Political instability and potential economic shocks emanating from China are the main reasons to be cautious about future growth in Emerging Europe, EBRD chief economist Sergei Guriev said in an interview at the development bank's annual meeting in Cyprus on May 10.
Turkey – currently the EBRD's largest investment destination – is a key worry for the development bank, which turns 16 years old this year, after the government declared that a referendum had been narrowly passed to give President Recep Tayyip Erdogan significantly expanded powers. Opposition parties are appealing to the European Court of Human Rights over the way the referendum count was conducted.
“In Turkey the big issue is politics and security. Investors are concerned about this. The vast majority of our portfolio in the country is in the private sector,” says Guriev. “The government says that once stability is restored then reforms will start but first we want to see the stability.”
The situation in Turkey is made more complicated by the civil war raging across the border in Syria, which to some extent has become a proxy war between the US and Russia that could destabilise the whole region. However, Guriev was upbeat on Turkey’s ability to weather the story. “The Turkish economy is very resilient,” Guriev said.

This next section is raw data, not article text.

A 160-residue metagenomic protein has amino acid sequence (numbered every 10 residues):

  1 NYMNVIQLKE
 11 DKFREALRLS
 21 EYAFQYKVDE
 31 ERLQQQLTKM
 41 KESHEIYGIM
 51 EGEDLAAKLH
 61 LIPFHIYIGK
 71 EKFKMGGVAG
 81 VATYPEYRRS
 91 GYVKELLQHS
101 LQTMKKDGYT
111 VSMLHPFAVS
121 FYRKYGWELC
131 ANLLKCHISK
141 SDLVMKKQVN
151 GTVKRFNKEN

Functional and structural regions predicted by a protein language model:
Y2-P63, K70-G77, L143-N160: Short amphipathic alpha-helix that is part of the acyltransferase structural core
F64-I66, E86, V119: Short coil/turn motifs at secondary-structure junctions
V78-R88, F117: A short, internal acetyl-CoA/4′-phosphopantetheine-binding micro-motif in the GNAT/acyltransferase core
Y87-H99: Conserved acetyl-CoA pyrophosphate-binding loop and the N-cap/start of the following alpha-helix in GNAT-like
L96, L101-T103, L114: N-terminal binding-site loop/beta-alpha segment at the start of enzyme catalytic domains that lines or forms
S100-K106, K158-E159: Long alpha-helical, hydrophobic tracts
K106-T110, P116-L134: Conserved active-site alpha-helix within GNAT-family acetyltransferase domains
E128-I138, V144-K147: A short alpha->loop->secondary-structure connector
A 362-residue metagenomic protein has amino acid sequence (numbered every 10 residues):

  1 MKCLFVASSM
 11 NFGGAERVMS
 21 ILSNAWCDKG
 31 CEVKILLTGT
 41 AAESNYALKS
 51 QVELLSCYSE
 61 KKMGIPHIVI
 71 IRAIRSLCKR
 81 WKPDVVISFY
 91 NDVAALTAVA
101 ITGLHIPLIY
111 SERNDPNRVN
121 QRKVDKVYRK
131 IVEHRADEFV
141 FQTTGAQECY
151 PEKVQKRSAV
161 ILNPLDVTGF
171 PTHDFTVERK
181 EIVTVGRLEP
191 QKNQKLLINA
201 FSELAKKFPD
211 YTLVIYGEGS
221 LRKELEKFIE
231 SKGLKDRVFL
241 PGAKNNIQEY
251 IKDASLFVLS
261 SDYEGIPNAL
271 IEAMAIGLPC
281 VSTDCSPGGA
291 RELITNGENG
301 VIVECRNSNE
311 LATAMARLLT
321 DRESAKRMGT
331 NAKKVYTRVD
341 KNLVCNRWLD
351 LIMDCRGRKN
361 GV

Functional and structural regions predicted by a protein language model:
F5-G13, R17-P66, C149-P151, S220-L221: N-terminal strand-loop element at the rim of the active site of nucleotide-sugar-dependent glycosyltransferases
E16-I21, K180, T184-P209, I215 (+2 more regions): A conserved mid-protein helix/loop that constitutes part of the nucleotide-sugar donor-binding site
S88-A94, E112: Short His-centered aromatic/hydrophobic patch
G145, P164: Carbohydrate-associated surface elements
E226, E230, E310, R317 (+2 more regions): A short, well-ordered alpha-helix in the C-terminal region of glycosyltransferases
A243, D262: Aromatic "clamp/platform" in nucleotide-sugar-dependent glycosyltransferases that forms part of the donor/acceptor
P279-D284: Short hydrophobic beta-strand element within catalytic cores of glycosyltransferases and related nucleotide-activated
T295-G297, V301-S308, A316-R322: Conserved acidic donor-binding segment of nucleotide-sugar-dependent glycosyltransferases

The EBRD is currently blocked from making new investments in Russia, previously its main investment location, but the country remains an important “investment node” for the Central and Eastern Europe region, a term promoted by Guriev and his predecessor as EBRD chief economist Erik Berglof. Later this month former finance minister and co-head of the presidential council Alexei Kudrin is due to submit to president Vladimir Putin a new reform plan to accelerate Russia’s growth and keep it in the game. There is a battle going on amongst the Kremlin elite as to how this plan should work: Kudrin is championing a drive to improve productivity, whereas the so-called Stolypin club of officials wants to borrow heavily and use directed credits to support selected companies to promote growth.
“The decision will be taken by Putin. Kudrin will submit his ideas. Other people will submit their ideas. And Putin will design a strategy,” says Guriev, who until he left Russian under threat of arrest was the main architect of Russia’s economic reform plans, having authored, among other things, a privatisation plan.
For Guriev there is no choice over which version to choose. “There is a clear choice in favour of Kudrin’s ideas. Growth comes from productivity growth. Inflation kills growth…. [The Stolypin club] wants to print a lot of money and give cheap credits to selected enterprises. This is what people in our international financial institutions (IFIs) call crony capitalism.”
Central Asia has also been suffering, but there the problems have more to do with economics than geopolitics. “In Central Asia the biggest shock has been the recession in Russia. In Uzbekistan the remittances have fallen by a factor of two and the fact that Russia will not grow quickly means the government has to create hundreds of thousands of jobs for people coming back [from working in Russia],” says Guriev. “It is a big challenge.”